Wednesday, September 30, 2009

Drawing HTML with JOGL Part 2: JComponent

Ok, so now that we are able to use a BufferedImage and create a texture from it, as I showed in the last part, lets move on to showing HTML. Java provides basic HTML rendering, complete with stylesheets so that you can render a majority of webpages, provided they don't require javascript. You'll have to work out all the nuances of using HTML in java yourself.

So on to the code you'll need a JEditorPane or JTextPane, and a container JPanel.
private final JEditorPane editor = new JEditorPane();

private final JPanel container = new JPanel(new BorderLayout());

You can set them to load a particular URL and make sure the editable is set to false.
// setup our HTML render capable component
try {
//get the resource using the classloader which requires
//the file to be in a directory on the classpath.
} catch (IOException e1) {
Or you can hard code the HTML yourself but make sure you've set the editors setContentType to "text/html" or the html will not be recognized.

Now here is the tricky part, as in the last example the texture will be created from the BufferedImage but now you will have to draw the swing component and update the texture data every frame in case you wish to change the contents of the editor pane dynamically.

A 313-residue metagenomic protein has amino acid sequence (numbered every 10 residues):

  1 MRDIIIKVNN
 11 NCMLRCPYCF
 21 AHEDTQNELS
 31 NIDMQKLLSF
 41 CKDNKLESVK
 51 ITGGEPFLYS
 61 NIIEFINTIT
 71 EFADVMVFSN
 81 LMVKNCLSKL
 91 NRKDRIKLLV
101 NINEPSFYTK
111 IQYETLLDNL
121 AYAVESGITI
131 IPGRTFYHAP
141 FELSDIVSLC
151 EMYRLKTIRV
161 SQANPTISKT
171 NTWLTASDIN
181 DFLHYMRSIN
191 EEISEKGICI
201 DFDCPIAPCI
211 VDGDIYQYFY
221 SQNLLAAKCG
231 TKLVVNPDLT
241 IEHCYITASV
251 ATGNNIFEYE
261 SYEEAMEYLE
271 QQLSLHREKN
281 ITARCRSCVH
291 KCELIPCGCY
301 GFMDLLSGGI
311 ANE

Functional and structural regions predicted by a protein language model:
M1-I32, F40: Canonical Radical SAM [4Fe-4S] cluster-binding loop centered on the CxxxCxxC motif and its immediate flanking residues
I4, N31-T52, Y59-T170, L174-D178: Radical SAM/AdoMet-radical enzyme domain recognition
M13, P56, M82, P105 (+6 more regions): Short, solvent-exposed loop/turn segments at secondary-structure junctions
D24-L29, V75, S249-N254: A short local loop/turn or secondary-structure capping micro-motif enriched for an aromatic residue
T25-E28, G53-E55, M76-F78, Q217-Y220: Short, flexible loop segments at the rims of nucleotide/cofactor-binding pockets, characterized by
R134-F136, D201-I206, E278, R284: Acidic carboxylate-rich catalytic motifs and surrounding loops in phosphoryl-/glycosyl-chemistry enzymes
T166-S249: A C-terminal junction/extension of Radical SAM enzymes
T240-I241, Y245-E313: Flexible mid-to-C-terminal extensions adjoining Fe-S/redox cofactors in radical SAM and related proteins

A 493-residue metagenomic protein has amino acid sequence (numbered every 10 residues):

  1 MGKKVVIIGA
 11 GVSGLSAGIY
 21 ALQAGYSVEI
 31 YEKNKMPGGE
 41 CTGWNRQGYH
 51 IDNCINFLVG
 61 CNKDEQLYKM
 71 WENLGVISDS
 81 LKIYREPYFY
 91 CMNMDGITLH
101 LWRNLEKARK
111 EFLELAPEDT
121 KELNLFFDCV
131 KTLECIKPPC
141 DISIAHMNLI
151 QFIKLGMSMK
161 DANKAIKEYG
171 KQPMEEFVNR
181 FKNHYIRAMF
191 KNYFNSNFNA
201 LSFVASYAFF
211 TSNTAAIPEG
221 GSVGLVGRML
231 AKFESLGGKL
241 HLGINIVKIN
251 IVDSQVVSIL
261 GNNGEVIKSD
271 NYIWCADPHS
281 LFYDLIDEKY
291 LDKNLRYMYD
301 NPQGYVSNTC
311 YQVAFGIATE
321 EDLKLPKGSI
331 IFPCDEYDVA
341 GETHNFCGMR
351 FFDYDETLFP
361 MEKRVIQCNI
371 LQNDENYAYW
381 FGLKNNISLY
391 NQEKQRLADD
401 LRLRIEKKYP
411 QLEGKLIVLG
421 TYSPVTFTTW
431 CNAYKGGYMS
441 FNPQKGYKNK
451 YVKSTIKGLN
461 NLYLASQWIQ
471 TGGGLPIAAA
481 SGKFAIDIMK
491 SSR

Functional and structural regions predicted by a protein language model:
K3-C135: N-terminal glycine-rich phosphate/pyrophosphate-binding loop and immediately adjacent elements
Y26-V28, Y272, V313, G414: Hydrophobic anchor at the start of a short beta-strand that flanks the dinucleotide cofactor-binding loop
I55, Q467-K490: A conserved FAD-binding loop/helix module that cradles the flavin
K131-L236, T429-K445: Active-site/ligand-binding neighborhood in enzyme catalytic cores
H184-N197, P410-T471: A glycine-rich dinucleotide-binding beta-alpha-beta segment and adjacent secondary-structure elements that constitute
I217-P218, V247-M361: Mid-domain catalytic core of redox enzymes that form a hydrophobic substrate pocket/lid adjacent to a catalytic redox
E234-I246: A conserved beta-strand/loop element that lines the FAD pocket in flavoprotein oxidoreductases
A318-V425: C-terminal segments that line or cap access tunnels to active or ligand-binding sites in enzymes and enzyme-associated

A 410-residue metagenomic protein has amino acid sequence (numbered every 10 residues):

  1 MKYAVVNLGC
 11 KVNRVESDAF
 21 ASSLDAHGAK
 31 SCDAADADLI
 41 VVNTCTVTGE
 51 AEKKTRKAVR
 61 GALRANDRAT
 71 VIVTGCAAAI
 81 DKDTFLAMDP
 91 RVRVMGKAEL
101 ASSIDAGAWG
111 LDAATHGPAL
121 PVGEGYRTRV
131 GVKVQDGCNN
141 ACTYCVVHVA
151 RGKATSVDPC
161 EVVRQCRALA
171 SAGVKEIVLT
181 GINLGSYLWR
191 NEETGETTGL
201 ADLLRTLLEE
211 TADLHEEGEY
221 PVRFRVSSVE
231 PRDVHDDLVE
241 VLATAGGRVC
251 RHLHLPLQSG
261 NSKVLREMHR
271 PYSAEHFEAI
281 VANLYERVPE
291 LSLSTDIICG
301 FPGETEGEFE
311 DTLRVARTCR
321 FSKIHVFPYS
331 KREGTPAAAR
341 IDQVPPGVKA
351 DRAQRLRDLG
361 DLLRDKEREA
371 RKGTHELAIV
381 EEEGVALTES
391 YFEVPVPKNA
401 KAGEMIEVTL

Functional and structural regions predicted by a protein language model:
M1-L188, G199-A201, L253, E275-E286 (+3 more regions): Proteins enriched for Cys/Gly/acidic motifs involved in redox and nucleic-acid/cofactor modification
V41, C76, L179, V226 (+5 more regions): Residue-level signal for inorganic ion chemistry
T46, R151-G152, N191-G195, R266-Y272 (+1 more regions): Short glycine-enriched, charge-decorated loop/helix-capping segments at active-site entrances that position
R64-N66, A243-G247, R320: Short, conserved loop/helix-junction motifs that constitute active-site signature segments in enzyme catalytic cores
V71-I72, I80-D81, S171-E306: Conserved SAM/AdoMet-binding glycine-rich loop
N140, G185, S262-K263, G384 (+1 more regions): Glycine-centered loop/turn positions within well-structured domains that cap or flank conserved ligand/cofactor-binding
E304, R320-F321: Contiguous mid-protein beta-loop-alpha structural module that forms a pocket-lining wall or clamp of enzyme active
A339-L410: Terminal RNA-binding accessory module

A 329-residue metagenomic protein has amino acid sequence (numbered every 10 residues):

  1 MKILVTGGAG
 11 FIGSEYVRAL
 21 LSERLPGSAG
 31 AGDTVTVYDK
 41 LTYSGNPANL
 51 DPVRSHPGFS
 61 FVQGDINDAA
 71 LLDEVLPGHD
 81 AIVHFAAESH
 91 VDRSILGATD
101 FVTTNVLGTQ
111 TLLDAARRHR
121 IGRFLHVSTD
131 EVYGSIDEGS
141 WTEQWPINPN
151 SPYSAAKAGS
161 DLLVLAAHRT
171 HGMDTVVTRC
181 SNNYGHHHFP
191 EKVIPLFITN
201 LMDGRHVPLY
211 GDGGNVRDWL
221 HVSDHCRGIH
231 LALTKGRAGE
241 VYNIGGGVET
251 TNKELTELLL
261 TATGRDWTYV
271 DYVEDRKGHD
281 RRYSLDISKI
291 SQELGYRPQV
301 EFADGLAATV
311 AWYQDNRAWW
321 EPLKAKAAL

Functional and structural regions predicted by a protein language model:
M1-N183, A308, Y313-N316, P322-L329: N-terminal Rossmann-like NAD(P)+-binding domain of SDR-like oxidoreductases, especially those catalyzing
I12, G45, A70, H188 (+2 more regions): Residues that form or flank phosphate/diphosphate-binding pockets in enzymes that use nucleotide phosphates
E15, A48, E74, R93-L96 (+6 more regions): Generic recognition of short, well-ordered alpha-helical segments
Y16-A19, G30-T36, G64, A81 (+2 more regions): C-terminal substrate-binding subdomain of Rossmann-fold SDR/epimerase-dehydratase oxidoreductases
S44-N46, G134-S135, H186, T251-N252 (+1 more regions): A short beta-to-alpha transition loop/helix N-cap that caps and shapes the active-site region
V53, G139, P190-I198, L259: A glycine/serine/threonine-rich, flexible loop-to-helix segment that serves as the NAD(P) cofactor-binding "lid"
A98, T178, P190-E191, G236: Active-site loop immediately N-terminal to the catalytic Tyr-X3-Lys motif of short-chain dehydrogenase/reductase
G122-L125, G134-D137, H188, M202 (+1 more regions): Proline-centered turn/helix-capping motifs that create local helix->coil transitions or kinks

// paint the html component to a buffered image.
Graphics g = image.getGraphics();

// rerender the editor to capture any changes
SwingUtilities.paintComponent(g, editor, container, 0, 0,
image.getWidth(), image.getHeight());

//need to update the texture itself
texture.updateImage(new TextureData(GL.GL_RGBA,
image.getType(), false, image));

Here is the example in full.
This example uses JOGL version 1.1.1a and should work with the NetBeans plugin you can obtain the version from JOGL's website go to the "Archived Builds" page from the navigation menu on the left. Then find the jsr-231-1.1.1a folder

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